Thursday, December 23, 2010

Christmas Tradition: Family Night at the Movies

A few weeks ago, Groupon had a deal for White Christmas at Sacramento's Crest theater. The tickets included admission, a large drink and a large popcorn for only $9. My sister, Lis, and I snatched four of them up quickly so we could relive a little family tradition.

White Christmas is my mom's favorite movie, ever. As kids we watched it year-round: first with her, and then as we got older, on our own. The weeks before Christmas when Mom would bake would always include a viewing (or two). I had the dance numbers memorized by the time I was in high school (especially the tap numbers in "The Best Things Happen While You're Dancing" and "Abraham"--love those). I would rewind and watch each number over and over again--I always wanted to be Rosemary Clooney's character, Betty Haynes, and I always envisioned Lis as Judy to my Betty. Over time, White Christmas became one of my favorite movies too. It's familiar and heart-warming like Disneyland; I accept the sticky-sweet parts because I love that something so positive and wholesome can make me smile and bring my family together.

We spent years trading the small lines from the movie as our dinner conversation. "Very funny," my dad would quip, "oh-oh-oh. The crooner is now becoming the comic." We prided ourselves on trivia and little-known history surrounding the movie long before there was such a thing as IMDB. At one point we started making trips downtown to see the movie on the big screen at the Crest, a restored theater from the late 1940's. Some years we'd ice skate before or after. We'd park and ride the light rail into town--that made it feel all the more like something exotic, something fancy. (Imagine, Sacramentans, that RT felt "fancy" to me as a child. It did!) In fact, I didn't realize until a trip to the downtown library in high school that one could actually get to downtown by driving there. In my mind it had remained inaccessible except through the portal we entered: the Watt Avenue RT station. We continued the tradition into our high school years, sometimes bringing a friend along or meeting my parents there.

The theater was often near-empty. We didn't care. My mom or Lis (elected family extroverts) would strike up a conversation with our row-mates about how long we'd been watching the film or what it meant to our family. We'd marvel at the details we could see on such a large screen (pre-DVD, Blu-ray) and mom would silently pass a handful of Mentos or swedish fish down the line. Good old fashioned family fun. In years when the theater showed It's a Wonderful Life (rival movie camp to ours) we'd groan and wait it out until the movie returned another year. Somewhere in the middle of waiting, marriages, babies, college, careers, and starting our own families (not in that order) the tradition kind of fizzled.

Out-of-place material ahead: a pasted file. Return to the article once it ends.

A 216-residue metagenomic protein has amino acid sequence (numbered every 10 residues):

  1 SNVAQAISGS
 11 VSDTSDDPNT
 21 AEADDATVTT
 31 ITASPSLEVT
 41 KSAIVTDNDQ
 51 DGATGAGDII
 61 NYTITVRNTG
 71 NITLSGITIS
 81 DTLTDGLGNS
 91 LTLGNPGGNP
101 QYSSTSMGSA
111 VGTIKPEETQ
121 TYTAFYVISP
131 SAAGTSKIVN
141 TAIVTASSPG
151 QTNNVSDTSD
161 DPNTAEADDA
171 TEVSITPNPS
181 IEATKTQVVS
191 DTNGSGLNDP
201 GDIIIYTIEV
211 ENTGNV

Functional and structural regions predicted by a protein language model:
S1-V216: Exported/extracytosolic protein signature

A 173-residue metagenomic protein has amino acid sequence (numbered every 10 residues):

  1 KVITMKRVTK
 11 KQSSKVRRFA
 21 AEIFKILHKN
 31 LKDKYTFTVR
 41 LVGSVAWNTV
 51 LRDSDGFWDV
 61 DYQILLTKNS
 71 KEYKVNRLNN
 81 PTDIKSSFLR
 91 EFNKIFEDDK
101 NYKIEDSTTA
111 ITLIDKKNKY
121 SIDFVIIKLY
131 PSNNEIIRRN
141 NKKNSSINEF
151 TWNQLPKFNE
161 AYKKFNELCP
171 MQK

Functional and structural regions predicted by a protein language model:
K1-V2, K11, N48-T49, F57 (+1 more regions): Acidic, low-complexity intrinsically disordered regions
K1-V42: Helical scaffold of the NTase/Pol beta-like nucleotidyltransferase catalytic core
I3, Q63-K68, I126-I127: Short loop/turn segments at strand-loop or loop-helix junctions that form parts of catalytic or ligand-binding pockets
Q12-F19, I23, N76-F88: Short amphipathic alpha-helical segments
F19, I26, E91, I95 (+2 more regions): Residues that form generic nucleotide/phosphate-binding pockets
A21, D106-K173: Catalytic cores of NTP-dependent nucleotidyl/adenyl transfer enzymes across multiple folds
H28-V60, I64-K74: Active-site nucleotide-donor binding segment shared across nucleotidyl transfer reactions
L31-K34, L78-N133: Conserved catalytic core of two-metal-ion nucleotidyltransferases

But last night we piled into the car--no spouses or grandkids, just the original four of us--in what felt comfortably (and strangely) like so many car trips of the past. (Lis even whined out a "she's looking at me!" from the backseat just for old times' sake.) I kid you not, we left at 4:30 for a 7:00 movie. I couldn't stop giving my mom a bad time about it. We finished our dinner and headed over. Mom was proud to be right since we actually needed to be there well ahead of the show. The Groupon brought enough people to fill the theater. I've never seen it like that: packed. They actually ran out of popcorn in trying to handle all the people who bought the special deal. Seeing it again with that many people was a new experience in itself; I realized that I have only ever seen it in relative quiet, so it was fun to be among people who laughed at all the funny parts, sang along (okay, I could have passed on the singing along) and just generally all felt the same affection for this movie that's been around for so long. Seeing a movie in a theater is just different.

Dad and I talked before the movie about how interesting it is that it has stood the test of time. I told him I think about that, especially as I foray into K's movie lists of old "must sees", because some movies seem so dated while others from the same time periods (or earlier) hold up to countless viewings. Dad's theory (and mine) is that a good story, a movie that doesn't try to be "hip" or cutting edge, one that's universal and straightforward, is just going to hold up. We joked that we didn't know if it was going to snow at the end this time or not. I am so glad that we returned this year. It felt familiar and new. Thankfully, it all worked out just as it should have: Bob crooned and dropped the white horse into the tree, Betty pouted but ultimately donned her beautiful red dress, Judy covered her neck with a turtleneck and her legs with almost nothing, and Phil danced with ease and contorted his face into a thousand goofy glances that could make Jim Carey swoon. The sleigh came out inexplicably over one eighth of an inch of snow. The General teared up... and once again I caught myself wishing I could be Betty Haynes, just for a second.


  1. Betty? I always assumed you wanted to be Judy! Had a great time, let's do it again!

    Love you,


  2. Such a great tradition! I think it has now become one of mine too. And you are right, seeing it on the big screen is so much better than on tv.

  3. I always pictured you as Betty and me as Judy too!

    This was a fun night. I hope we can keep the tradition going.